Thanks very much for the reply's but unfortunately I cannot get any pictures to upload. There are no leaves on it at the moment and to be honest I can't remember what it was like in the summer! It has got a lot bigger in the last couple of years and near a derelict house. We have only started using this bit of land in the last couple of years and we have lost some sheep in it (slow deaths) we thought perhaps the shrub was poisonous which has led to the deaths. Thanks again everyone!

Penninehillbilly

  • Joined Sep 2011
  • West Yorks
Re: Yellow wood shrub
« Reply #5 on: March 12, 2017, 09:16:53 pm »
Unless they've been hungry enough to try and eat it, and the spines have caused internal injury, i can't find berberis mentioned in any lists.
Search 'goat poisonous plants' seems to give more lists than for sheep, and it's surprising what is bad for them.
« Last Edit: March 13, 2017, 11:00:05 pm by penninehillbilly »

hexhammeasure

  • Joined Jun 2008
    • golocal food
    • Facebook
Re: Yellow wood shrub
« Reply #6 on: March 12, 2017, 11:05:17 pm »
small chance it could be mahonia, larger leaves yellow flowers and blue berries. it is poisonous

Ian

Penninehillbilly

  • Joined Sep 2011
  • West Yorks
Re: Yellow wood shrub
« Reply #7 on: March 12, 2017, 11:30:26 pm »
small chance it could be mahonia, larger leaves yellow flowers and blue berries. it is poisonous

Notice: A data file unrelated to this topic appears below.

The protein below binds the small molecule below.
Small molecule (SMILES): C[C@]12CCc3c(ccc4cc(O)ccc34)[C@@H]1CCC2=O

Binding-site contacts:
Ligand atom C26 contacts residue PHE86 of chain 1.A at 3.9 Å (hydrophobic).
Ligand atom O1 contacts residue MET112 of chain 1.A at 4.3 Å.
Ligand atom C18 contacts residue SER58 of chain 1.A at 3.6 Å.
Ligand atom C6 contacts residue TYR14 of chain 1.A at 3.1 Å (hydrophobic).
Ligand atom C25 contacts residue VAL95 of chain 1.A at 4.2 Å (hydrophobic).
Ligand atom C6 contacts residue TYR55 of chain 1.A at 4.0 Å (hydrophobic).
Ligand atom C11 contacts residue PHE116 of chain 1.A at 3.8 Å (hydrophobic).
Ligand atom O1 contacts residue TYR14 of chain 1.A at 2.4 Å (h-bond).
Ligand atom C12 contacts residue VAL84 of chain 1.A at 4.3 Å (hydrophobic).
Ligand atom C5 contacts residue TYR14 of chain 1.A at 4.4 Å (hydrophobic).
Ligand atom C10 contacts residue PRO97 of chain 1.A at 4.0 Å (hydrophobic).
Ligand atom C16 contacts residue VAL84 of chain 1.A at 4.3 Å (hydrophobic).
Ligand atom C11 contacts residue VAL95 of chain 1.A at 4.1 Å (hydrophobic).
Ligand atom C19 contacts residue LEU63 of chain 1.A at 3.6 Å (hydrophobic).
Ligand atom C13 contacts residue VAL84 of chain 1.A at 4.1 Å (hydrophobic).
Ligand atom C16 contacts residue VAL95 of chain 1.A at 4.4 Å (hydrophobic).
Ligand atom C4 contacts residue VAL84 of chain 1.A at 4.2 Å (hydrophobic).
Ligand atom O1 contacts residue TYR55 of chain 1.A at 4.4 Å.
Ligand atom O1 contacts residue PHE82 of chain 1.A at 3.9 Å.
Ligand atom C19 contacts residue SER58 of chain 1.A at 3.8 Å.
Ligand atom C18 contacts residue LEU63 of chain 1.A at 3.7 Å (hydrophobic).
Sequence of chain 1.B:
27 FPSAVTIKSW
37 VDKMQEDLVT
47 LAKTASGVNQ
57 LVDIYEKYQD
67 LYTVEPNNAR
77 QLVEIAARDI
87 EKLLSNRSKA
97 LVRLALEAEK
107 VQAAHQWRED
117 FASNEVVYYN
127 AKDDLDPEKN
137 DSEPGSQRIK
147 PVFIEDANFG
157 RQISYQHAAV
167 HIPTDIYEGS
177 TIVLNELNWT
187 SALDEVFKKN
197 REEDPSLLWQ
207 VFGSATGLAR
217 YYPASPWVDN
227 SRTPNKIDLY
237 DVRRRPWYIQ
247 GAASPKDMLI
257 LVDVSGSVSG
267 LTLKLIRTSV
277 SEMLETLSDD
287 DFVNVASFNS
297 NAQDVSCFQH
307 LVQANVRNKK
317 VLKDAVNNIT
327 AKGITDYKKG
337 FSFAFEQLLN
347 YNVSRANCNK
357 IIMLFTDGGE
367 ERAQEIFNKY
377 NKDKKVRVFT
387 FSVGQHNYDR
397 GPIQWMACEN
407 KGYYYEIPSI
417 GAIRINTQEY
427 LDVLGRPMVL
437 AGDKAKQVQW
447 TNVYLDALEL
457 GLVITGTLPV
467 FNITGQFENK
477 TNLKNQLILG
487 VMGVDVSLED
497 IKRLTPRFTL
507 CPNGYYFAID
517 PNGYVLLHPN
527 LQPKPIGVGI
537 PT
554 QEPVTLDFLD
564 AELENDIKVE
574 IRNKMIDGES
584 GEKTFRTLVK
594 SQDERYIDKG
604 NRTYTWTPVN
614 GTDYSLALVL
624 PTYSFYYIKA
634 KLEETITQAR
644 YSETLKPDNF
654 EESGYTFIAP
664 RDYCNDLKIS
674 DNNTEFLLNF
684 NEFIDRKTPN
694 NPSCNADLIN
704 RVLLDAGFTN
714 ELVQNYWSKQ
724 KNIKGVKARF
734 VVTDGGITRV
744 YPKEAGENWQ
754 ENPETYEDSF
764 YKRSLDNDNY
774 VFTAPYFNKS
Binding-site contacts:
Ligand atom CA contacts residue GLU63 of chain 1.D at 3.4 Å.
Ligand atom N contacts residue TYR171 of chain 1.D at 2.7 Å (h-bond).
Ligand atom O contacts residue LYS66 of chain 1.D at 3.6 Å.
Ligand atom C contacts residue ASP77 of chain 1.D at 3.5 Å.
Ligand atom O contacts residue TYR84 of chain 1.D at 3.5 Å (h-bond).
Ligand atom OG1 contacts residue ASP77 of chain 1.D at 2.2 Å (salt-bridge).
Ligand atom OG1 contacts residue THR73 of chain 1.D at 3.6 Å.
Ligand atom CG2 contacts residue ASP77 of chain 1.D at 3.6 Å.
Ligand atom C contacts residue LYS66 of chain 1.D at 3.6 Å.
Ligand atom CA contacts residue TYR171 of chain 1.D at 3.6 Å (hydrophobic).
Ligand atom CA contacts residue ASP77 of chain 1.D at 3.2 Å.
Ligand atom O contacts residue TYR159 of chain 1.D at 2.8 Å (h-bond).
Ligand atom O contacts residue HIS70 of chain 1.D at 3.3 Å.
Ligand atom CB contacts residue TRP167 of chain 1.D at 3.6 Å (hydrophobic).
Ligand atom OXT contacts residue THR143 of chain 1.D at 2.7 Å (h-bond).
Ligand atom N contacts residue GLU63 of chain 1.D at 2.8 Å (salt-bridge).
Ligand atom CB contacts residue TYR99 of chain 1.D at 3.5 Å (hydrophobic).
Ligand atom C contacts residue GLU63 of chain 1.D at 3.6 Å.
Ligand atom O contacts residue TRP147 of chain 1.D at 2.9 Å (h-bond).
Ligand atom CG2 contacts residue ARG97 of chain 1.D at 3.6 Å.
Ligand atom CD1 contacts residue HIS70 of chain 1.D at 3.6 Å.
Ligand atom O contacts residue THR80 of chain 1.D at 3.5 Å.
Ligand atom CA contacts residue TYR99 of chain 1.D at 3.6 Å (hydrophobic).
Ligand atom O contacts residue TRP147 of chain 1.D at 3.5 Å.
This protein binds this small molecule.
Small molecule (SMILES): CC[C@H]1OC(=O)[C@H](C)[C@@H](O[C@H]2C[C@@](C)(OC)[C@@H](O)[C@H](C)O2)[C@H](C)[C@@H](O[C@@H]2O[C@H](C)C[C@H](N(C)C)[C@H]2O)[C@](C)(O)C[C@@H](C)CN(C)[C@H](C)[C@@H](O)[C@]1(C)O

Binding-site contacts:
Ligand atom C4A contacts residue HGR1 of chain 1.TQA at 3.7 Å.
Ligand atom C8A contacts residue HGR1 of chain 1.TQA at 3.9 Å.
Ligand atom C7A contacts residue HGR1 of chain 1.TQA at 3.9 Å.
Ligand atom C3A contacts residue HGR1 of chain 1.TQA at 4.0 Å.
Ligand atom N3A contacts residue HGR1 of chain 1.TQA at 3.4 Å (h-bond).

Isn't Mahonia evergreen? This one has no leaves now.

Possum

  • Joined Feb 2012
  • Somerset
Re: Yellow wood shrub
« Reply #8 on: March 13, 2017, 09:04:48 pm »
Lisa - when you say "prickly", do you mean the stems have spines or that the leaves are sharp or prickly? The answer would help to distinguish between berberis or mahonia. :)

hexhammeasure

  • Joined Jun 2008
    • golocal food
    • Facebook
Re: Yellow wood shrub
« Reply #9 on: March 14, 2017, 02:23:38 am »
berberis is evergreen too

Ian

ddangus

  • Joined Jul 2012
  • Angus
Re: Yellow wood shrub
« Reply #10 on: March 14, 2017, 07:55:38 am »
Some Berberis are evergreen other loose their leaves. B. thunbergii looses its leaves, the leaves are roundish spoon shaped and about 2-3cm long. The evergreen Berberis B. julianae and B. darwinii have different but very distinct leave shapes.